First, there had been confrontation on the all too human level, wherein Moses must confront his own selfish inclinations and seek to bring his will into accord with that of Yahweh, the God Who had met him in the Burning Bush of Mount Sinai.

Then secondly, there is the confrontation between God's commands now presented by Moses, the designated bearer, and the natural tendency of the Israelitish tribal leaders, already suffering the tyranny of Egypt, to avoid further strife and tension as Moses strives to persuade them concerning the majestic offer of release from their present bondage under Pharaoh.

After this, there is set before Moses the coming confrontation with the implacable faces of Pharaoh himself, and of the well-armed, well-fed taskmasters of Egypt. On casually reviewing the account, the final outcome may seem today to have been a natural, easy, victorious sequence to those of us who read the ancient account, or who, perhaps, have become familiar with the dramatic story from our youthful days in Sunday School.

However, we must always keep in mind the fact that we, in reading history after the sequence of events has arrived at its satisfying conclusion, cannot fully appreciate the prospect at the time, as seen from the standpoint of those who did not know the eventual outcome. For a reader of a later generation it can be all too easy, while holding the record of the final chapter in hand, so to speak, to feel that, as we know how the story ends, so must those who participated in the described events. However, we must ever keep in mind that they did not know the outcome. Therefore, what they resolved was done in faith, not hindsight.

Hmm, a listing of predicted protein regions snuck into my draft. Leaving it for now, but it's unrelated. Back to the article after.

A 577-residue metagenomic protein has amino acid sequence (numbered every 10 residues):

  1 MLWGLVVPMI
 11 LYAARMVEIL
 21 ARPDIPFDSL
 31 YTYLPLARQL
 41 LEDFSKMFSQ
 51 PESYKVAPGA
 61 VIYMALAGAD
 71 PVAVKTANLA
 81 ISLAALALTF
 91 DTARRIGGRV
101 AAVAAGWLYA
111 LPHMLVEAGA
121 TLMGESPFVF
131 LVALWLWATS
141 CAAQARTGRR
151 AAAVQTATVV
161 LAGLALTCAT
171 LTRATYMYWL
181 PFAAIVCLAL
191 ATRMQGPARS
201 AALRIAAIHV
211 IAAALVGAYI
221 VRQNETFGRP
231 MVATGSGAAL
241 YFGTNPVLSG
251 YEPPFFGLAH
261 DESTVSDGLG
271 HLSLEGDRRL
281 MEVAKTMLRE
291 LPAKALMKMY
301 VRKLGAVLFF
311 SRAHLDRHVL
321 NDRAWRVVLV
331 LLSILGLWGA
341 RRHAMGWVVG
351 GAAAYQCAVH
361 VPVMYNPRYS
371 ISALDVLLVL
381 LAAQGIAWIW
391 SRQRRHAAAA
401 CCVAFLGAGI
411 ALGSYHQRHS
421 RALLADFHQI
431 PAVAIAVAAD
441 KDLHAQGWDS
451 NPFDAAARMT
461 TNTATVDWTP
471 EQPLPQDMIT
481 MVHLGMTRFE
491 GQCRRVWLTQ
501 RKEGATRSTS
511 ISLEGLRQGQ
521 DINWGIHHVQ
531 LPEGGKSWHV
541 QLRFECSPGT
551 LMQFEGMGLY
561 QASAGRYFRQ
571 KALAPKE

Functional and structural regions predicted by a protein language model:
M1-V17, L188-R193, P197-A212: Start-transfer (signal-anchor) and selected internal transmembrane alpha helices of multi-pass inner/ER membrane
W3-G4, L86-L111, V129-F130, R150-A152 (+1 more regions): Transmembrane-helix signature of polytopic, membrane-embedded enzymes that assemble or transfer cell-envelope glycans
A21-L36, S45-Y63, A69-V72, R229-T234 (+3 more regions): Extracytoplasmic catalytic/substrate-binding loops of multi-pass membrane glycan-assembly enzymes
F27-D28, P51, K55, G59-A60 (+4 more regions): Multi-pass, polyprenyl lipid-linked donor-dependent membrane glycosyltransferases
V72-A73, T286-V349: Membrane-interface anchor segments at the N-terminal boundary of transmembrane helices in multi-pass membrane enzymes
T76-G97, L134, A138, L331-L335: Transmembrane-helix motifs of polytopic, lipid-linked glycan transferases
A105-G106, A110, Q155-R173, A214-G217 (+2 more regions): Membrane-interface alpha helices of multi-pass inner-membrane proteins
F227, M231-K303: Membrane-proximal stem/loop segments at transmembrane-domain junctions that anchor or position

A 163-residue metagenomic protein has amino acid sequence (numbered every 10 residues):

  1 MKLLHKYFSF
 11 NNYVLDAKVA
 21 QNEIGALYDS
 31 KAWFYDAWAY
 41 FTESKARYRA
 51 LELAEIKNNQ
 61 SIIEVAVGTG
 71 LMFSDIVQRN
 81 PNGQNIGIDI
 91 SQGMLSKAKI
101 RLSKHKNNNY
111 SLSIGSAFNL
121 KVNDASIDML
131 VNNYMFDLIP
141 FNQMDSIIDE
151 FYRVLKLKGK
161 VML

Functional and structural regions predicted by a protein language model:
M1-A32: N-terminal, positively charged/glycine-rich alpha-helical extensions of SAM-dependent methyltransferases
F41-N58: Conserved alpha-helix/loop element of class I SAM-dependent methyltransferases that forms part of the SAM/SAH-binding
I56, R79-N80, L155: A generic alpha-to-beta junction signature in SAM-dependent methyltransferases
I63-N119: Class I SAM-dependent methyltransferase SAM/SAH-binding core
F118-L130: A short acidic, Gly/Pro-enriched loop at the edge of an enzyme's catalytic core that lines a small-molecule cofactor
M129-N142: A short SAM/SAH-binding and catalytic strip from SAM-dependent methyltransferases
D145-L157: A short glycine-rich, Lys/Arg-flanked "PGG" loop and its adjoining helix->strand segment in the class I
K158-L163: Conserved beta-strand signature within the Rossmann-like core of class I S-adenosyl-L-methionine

We of the British-Israel-World Federation see the generally Anglo-Celto-Saxon and kindred world as having descended in literal fact from these same Israelites of Moses' day, so we might try to enter into their feelings more closely, by viewing the present world situation as our modern equivalent to Egypt of their day.

In the place of Egyptian task-masters who forced Israel to build the treasure cities, Pithom and Raamses for Pharaoh (Exodus 1:11), we should then substitute an implacable group of rulers totally unsympathetic to Christian aspirations, who force compliance in the building of a new world order of economic bondage.

The prophetic words of God to Abraham, which were remembered by those Israelites may be seen as equivalent to numerous prophecies in God's Holy Word concerning ourselves in the last days prior to the Second Advent. Moses came among Israel's leaders with a fresh statement of God's concern and promise.

Let us ask ourselves, with this in mind, the following question. Can we view our outcome with the same eye of faith in God's word, as did the Israelites who heard the word of God to Moses, by the mouth of Aaron?

The Israelites had Moses' word that God had made them a promise of victory. But a harsh death must have seemed a dreaded alternative possibility before the eventual outcome would be known in detail. They must have trembled as they were challenged to accompany Moses and Aaron into the very presence of their tyrant persecutor, Pharaoh himself, there to confront the heardened heart and angry fury of this powerful king.

Finally, there is, for Moses, the challenge of confronting the daunting task of shepherding God's people out of their bondage situation in Egypt both geographically to freedom in the dry prospects of the Sinai wilderness, and in a sense, spiritually out of a psychology of defeat and bondage of the mind into the realization of spiritual freedom and new life and power of spirit under the new national regime of God's Kingdom, of which the details were to be presented upon the slopes of Sinai.

We shall pick up today's reading starting with the first verse of Exodus 5.

1. And afterward Moses and Aaron went in, and told Pharaoh, Thus saith the LORD God of Israel, Let my people go, that they may hold a feast unto me in the wilderness.
2. And Pharaoh said, Who is the LORD, that I should obey his voice to let Israel go? I know not the LORD, neither will I let Israel go.